So I'd start asking around at the playground or wherever you talk to other parents about what type of care they have and what made them choose it. (If you don't see lots of parents in real life, there's got to be a Google group or Yahoo group or some kind of parenting message board somewhere for your area.)

The other parents will also be able to answer your questions about cost. Again, costs are going to vary by region, but also by situation. For example, two kids in daycare might be more expensive than having a nanny in some areas, so parents of two pull kids out of center-based daycare to go with a nanny. Or it might be possible to find a nanny share situation, which would make the cost lower. So there's probably more flexibility in configuration of care and cost than you realize.

About the "slave labour" question: It depends on how you treat the person. If you see this person not as an individual with rights and thoughts and feelings but as a job function, then, yeah, it is like slave labor. But if you see your nanny as a person with whom you're contracting for her talents and services, then you'll be able to work it out. My assumption is that people applying from other countries for nanny positions in Canada are doing it of their own free will in an effort to find a better life for themselves. It's up to you to accept your role in helping your nanny pursue a better life.

(It's a really, REALLY good idea to write out a contract that you and the nanny sign outlining expectations and responsibilities on both sides so everything's clear from the get-go. There will still be stuff you have to deal with as it comes up, but if you have a basic outline that you agree to, things will go more smoothly.)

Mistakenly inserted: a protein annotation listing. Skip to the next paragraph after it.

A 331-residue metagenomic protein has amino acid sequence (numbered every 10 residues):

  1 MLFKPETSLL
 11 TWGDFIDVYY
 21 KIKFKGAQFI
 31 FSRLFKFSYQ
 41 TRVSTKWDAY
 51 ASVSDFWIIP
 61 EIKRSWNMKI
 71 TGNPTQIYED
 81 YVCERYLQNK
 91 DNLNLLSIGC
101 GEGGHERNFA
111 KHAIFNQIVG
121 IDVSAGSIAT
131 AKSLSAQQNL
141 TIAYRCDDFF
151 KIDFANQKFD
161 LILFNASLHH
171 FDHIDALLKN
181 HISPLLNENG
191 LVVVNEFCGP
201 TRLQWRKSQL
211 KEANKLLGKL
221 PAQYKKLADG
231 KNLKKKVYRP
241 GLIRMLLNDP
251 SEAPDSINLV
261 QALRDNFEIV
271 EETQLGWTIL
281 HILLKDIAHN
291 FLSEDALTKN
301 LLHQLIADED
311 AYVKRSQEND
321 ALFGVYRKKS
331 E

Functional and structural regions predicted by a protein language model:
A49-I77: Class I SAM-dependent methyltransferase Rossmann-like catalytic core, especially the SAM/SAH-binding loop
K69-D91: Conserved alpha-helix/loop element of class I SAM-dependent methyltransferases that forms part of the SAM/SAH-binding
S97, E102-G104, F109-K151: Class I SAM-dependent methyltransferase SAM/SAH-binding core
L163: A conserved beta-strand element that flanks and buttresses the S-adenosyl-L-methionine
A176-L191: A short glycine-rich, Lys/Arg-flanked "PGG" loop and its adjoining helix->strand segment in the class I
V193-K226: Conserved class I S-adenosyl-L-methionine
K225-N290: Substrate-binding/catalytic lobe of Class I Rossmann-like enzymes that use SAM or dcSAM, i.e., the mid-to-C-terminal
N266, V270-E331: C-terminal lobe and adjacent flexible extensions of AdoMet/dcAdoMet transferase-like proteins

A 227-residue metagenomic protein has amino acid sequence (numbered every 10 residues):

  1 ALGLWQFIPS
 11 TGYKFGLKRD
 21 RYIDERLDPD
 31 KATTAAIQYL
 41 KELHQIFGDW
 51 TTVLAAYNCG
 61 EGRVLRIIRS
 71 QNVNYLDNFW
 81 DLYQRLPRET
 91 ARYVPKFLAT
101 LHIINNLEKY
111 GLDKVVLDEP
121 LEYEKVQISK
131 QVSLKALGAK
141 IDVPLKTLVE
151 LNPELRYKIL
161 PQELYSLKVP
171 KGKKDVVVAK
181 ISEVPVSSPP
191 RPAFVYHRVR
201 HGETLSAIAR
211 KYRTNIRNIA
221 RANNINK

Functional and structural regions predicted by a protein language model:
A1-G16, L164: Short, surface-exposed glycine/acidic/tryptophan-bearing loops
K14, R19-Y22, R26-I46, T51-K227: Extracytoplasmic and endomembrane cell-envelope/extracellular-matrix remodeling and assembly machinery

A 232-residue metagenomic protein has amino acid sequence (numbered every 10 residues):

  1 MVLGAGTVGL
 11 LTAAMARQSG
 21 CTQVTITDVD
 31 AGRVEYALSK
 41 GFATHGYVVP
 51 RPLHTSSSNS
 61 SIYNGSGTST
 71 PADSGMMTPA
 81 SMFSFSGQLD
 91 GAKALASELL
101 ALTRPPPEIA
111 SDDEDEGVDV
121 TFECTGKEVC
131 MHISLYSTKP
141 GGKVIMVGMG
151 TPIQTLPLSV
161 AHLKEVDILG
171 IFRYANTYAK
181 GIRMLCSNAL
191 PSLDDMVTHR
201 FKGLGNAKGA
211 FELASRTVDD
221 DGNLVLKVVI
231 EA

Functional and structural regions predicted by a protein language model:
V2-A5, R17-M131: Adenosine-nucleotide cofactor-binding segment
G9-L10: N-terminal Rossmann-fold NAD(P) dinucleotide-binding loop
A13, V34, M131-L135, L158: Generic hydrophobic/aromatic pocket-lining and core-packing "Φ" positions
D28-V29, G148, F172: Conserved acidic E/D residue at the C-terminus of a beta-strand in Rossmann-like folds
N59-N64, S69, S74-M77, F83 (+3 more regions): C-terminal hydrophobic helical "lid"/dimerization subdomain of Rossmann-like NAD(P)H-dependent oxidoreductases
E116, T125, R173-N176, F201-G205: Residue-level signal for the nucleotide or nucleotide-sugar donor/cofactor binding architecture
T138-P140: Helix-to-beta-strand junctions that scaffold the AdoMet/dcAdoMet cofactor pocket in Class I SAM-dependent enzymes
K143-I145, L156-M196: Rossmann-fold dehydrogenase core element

I'm sorry that this is happening now, right when you went back to work and are dealing with that emotionally. (But you love your job, and that's awesome!) It sounds like you want a caregiver who can give your son the one-on-one time that he needs to be able to nap well. So I'd explore the idea of live-out nannies, live-in nannies, nanny shares (sharing a nanny with another child of the same age would give your son a playmate, while sharing a nanny with a child in school would give you plenty of one-on-one time for your son but also some mixed-age socialization with the older child) and nanny arrangements. To me it sounded like you were suggesting being a SAHM out of frustration, but if you did decide to try it for awhile it doesn't have to be permanent--plenty of people spend a few years caring for their kids and then go back into the paid workforce, so it might be another thing to consider if it feels comfortable right now.

Once you know what you're looking for, start asking around for recommendations. (It's too bad you're not in NYC--the economic crisis here is leaving tons of great nannies out of work so you could find someone great within a week.) If I had to trust either recommendations from friends or from an agency, I'd go with friends every time.

What are the childcare norms in your area? How did you find childcare? Are you happy with your situation? Are there any cost anomalies that flummox you?